The inclusion of the CBCT scan as part of the standard of care for dental implant planning and placement has been of great benefit to the surgeon, the restorative dentist and of course to our patients. A logical next step would seem to be dynamic surgical navigation utilizing that CBCT scan as a map. Dynamic navigation combines the advantages of performing highly accurate and minimally invasive surgery with the flexibility to make changes to the digital plan at any time during that surgery. Independent of any implant specific surgical kit, dynamic navigation offers the promise of a simple workflow, easily adapted to the freehand surgical techniques we currently employ.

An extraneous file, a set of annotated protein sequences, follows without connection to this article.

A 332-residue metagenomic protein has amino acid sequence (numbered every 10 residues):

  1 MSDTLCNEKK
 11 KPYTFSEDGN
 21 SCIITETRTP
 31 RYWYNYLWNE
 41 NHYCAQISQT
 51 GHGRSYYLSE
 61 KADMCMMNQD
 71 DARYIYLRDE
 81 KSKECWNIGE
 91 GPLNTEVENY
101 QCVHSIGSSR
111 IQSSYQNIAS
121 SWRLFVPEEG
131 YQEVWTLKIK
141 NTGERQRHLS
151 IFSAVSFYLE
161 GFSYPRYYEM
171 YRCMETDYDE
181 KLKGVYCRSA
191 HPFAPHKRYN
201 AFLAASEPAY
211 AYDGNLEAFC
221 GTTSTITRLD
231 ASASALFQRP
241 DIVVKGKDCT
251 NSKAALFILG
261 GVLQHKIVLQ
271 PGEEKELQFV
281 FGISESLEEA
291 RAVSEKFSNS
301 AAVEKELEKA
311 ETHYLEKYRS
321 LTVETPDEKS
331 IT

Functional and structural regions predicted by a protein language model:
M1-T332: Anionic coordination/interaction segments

While using cameras to track surgical instruments on digital images has long been accepted practice in neurosurgery and spinal surgery, its use in dental implant surgery has until recently been met with limited success. Early technology comes at a high price and the high cost of the first navigation systems for dental implantology was a major barrier to acceptance by the profession. The complex work flow, lack of consistent accuracy and fragile nature of associated components were also factors in the failure of the previous generation of systems. As with all emerging technology, time, research and innovation combine to decrease cost and increase reliability and functionality. ACTA (Academisch Centrum Tandheelkunde Amsterdam) is proud to announce that from January 2015, the faculty of Oral Implantology is cooperating with ClaroNav, a Canadian surgical navigation company, utilizing its Navident system for research in the field of dynamic navigation for dental implantation. The research will leverage ACTA’s expertise in the area of 3-D diagnostics and implant dentistry with Navident’s easy to perform, minimal invasive treatments.